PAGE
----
After a three year delay, the Pennsylvania Department of Banking and Securities (DoBS) has provided guidance on the applicability of the Money Transmission Business Licensing Law, otherwise known as the Money Transmitter Act (MTA) to digital money currency exchanges. Pennsylvania says cryptocurrency exchanges and service providers do not need a money transmission licence to operate.
Only Fiat Currency Is Real Money
The MTA defines money as “currency or legal tender or any other product that is generally recognized as a medium of exchange.” DoBS state in their document that “only fiat currency or currency issued by the United States government, is ‘money’ in Pennsylvania. Virtual currency, including Bitcoin, is not considered money under the MTA. To date, no jurisdiction in the United States has designated virtual currency as legal tender”.
Under the MTA, parties conducting the business of transmitting money must be licensed if they transfer fiat currency and must charge a fee for the transfer. But because cryptocurrency exchanges do not “directly handle” fiat currency and all transactions are conducted through a bank account, these are not money transmitters and do not require a license.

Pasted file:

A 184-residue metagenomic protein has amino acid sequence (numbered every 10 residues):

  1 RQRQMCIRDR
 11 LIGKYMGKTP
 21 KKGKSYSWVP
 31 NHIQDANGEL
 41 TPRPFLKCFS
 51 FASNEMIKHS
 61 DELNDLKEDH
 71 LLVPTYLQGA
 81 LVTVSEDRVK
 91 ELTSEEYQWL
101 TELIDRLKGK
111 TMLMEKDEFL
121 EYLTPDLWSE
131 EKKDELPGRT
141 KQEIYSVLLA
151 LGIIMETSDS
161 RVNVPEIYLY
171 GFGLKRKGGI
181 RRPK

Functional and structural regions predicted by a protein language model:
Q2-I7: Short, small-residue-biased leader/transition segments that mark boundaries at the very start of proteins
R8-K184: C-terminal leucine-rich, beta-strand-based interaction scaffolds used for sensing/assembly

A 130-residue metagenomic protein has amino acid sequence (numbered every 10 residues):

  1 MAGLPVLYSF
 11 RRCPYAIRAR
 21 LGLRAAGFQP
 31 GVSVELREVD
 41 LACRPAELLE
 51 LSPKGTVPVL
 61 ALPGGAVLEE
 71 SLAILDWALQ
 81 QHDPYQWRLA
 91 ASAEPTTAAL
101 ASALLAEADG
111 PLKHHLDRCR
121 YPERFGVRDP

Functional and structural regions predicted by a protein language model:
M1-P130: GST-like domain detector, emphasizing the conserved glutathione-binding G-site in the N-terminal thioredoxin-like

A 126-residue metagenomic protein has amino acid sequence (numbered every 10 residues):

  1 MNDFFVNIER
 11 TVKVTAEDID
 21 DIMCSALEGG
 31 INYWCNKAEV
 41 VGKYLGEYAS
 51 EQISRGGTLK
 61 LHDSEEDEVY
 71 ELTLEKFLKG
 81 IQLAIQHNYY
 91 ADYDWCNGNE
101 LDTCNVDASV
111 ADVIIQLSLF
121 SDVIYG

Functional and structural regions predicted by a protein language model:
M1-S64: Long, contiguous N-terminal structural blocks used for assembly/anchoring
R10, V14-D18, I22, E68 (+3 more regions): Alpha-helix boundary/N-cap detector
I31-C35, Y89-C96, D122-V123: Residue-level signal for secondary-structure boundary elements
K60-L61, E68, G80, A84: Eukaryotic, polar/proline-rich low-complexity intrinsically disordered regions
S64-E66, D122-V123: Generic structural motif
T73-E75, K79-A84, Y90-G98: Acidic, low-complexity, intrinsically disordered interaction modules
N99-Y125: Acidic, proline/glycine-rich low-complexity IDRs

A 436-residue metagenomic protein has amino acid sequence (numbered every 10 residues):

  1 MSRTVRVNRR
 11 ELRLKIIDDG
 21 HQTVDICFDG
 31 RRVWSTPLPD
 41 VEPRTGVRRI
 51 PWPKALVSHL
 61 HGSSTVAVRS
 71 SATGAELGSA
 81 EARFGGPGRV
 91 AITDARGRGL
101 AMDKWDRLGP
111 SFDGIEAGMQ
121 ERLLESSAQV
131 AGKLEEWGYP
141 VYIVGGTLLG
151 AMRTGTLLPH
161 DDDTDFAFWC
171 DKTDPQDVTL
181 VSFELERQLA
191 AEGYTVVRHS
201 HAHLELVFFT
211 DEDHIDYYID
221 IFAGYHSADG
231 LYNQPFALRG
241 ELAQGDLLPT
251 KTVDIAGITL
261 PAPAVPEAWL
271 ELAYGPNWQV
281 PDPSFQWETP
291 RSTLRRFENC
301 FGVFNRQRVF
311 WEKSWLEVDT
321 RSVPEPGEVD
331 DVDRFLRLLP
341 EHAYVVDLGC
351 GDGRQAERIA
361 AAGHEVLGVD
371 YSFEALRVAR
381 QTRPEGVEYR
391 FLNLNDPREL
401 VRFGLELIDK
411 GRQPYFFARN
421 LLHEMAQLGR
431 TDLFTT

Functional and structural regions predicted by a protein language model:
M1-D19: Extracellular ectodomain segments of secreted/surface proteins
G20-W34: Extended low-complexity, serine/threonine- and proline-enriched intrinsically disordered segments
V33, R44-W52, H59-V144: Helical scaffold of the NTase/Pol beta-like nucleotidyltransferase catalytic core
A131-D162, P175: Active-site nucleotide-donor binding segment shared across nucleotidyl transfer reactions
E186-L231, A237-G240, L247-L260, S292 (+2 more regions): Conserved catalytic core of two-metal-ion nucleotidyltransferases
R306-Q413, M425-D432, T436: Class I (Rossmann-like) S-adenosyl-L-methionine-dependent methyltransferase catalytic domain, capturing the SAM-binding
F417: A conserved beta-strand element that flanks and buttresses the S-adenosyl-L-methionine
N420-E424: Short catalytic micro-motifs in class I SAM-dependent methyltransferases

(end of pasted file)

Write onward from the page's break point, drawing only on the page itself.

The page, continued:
Companies operating virtual currency kiosks, ATMs, and vending machines have sought direction from the DoBS as to whether they would be classed as money transmitters under the MTA.
There Is No Money Transmission With Digital Currency
“Some Kiosks are one-way systems which, for a transaction fee, dispense virtual currency in exchange for fiat currency, while others are two-way systems which, for a transaction fee, exchange both fiat currency for virtual currency and virtual currency for fiat currency. In both the one-way and two-way Kiosk systems, there is no transfer of money to any third party. The user of the Kiosk merely exchanges fiat currency for virtual currency and vice versa, and there is no money transmission.
Thus, the entities operating the Kiosks would not be money transmitters under the MTA”.
While Pennsylvania says cryptocurrency exchanges aren’t ‘money transmitters’, things may be different for those dealing with initial coin offerings at the federal level. On March 2018. The Financial Crimes Enforcement Network (FinCEN) said: “An exchange that sells ICO tokens, or exchanges them for other virtual currency, fiat currency, or other value that substitutes for currency, would typically be a money transmitter”.